Yes. The first place we visited.
Alderbrook Resort and Spa has a courtyard with a view of their dock, clashing with our hopes of trees towering over us without much distraction. This was the original reason we shelved the location and kept looking. Over time, my mind kept wandering back to Alderbrook. I thought of bringing our families out there at some point, regardless if we chose it as a venue. I even imagined Matthew and I bringing our future family there for summer vacations. Along with my daydreams, we realized we spent our time comparing every other location to the first venue. When you dwell on something so much, there’s always a reason. We knew we had to revisit Alderbrook and figure out a way to be happy with a ceremony space. (Besides. The resort is located in Union, Washington. How is that not perfect?)
The drive out to the location was comfortable and full of trees, the last stretch of road snaking along the canal to the resort. When we walked in we were greeted by a rustic look that was more woodsy than hunter-cabin. The more we explored during our first visit, the more I began to see all of our guests gathered in open spaces, catching up or getting to know each other at the bar, or walking out on the dock to enjoy the view.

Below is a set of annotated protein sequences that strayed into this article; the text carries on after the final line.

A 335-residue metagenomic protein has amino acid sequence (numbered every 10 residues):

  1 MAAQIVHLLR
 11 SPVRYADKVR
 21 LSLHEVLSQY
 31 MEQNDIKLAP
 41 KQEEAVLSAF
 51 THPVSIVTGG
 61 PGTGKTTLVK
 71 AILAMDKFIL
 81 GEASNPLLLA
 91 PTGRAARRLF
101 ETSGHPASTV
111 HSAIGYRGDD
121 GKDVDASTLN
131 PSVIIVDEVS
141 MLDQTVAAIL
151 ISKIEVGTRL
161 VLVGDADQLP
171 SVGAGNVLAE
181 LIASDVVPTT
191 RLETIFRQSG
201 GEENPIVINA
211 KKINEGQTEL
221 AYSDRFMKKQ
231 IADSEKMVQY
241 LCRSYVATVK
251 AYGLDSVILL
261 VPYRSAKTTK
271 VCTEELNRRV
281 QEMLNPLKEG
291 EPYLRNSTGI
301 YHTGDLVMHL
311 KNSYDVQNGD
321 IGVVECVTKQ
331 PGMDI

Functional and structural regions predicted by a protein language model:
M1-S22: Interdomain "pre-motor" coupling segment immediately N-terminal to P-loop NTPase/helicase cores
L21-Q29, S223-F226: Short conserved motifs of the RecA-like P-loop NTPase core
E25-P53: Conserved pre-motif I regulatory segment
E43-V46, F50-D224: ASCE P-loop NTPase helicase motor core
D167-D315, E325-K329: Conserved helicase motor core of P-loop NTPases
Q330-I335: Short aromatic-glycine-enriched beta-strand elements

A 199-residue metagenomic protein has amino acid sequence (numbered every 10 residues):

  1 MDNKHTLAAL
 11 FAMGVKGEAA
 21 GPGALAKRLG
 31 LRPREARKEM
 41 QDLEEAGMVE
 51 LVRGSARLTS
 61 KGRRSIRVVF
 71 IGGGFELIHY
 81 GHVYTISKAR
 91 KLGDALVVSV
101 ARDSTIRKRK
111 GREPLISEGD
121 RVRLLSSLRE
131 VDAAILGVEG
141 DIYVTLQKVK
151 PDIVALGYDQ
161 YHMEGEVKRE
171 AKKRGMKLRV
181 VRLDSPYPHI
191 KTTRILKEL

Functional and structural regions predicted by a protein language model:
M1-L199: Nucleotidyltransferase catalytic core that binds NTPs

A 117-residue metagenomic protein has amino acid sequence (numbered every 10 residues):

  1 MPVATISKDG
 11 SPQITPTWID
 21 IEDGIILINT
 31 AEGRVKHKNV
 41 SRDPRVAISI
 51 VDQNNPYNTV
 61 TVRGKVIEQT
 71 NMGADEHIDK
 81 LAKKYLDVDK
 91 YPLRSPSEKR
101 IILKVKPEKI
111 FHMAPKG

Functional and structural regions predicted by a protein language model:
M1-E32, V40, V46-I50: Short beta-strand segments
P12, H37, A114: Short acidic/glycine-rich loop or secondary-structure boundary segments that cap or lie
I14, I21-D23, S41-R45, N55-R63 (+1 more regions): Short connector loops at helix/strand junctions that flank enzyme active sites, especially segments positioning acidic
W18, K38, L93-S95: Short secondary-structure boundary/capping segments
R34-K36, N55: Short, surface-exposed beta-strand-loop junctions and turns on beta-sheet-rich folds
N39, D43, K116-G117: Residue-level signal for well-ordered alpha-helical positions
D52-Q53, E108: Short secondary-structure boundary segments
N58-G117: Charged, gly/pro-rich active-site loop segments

It’s sort of like finding a house or apartment: when you walk in, it feels right. You see it. You see yourself and your guests. It comes to life.
We ended up finding a park a few minutes down the road and declaring that our ceremony space, with the resort used for reception and lodging.
What really brought it home to me was that my father came to visit, and we were able to walk around the two locations with him. To physically see someone who will be at the wedding in the space, especially family, made everything more real than it has seemed during all of our planning. We never once worried if his opinion of the location we chose would make us doubt our decision – we were only excited to show off the type of location that had drawn us so far from our hometowns.